Just so you know: caterpillars are high maintenance pets! When they were little, all I had to do was put in some fresh branches and change the paper towels every few days. Now, I am lucky if I don’t have to put in MORE branches 12 hours later in the day. (The caterpillars are up to about 4 inches in length).
It’s a good thing that so many wild caterpillars get eaten or we would have denuded trees!
Also, as the caterpillars grow so does the size of their frass (poop). And it’s kinda stinky, which surprised me as it’s just processed plant materials… I wonder if the frass is good to fertilize the garden?
I have had fun observing my cecropia moth caterpillars grow but I am ready to let them go. Tonight I set free about 10 of them onto our backyard lilac bush. Sadly, many of the ones I let go last week have been eaten but such is they way of things. One fell off (I am guessing) and was found on the ground half eaten by ants.
One thing you must have to raise these guys: patience. You cannot simply pluck them off a branch, as they will hold onto a branch until their little claspers break off (no, I have not done this, but trust me, it can happen). You have to coax them onto another branch or your hand to move them. And they are not very speedy.
A hungry caterpillar can be motivated to move toward a fresh leaf, though. I have no idea how they detect their food source (smell or some version of it??) but they can locate fresh leaves from across one side of the cage and will move rapidly toward them.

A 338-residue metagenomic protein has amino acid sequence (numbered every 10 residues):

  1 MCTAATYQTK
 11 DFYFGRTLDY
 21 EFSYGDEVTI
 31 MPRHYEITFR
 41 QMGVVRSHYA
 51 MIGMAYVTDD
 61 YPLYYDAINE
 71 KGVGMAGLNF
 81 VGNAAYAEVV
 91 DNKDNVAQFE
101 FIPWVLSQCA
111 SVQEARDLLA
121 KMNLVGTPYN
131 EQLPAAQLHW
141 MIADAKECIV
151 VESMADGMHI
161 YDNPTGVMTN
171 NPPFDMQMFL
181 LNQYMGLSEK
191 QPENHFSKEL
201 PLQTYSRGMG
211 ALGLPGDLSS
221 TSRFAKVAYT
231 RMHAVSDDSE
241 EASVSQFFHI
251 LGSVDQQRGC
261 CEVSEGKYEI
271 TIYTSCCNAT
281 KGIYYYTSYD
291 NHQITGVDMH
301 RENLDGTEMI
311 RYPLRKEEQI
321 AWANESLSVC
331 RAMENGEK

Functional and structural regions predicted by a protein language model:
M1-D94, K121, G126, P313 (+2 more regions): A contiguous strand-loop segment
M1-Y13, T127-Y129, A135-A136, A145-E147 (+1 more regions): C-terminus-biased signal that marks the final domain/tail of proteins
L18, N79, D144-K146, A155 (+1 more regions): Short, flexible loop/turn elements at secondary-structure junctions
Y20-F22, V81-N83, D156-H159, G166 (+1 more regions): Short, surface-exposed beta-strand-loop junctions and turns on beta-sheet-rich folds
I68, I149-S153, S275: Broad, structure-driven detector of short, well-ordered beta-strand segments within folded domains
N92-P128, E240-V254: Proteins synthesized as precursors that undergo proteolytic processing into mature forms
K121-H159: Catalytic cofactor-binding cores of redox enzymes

Here are some pictures of the cage I came up with: a large, plastic flower pot covered with flexible screen mesh.
Also, be sure not to disturb them when they are resting and getting ready to shed their skin. They will jerk their body from side to side if you (or another caterpillar) accidentally bump them. You might be able to see the silk pad they use to anchor themselves to a branch (or the top of the cage, in my case) when they are in this resting phase. They sometimes hold themselves in what I like to call the Mr. Burns pose (a la The Simpsons), with their head extended back and legs curled up together.
It’s interesting how many variations there are in their color and shading as they grow bigger. The younger ones are a deep leaf green and then turn yellow green to milky green. Then their knob (hur hur) colors change from red to orange.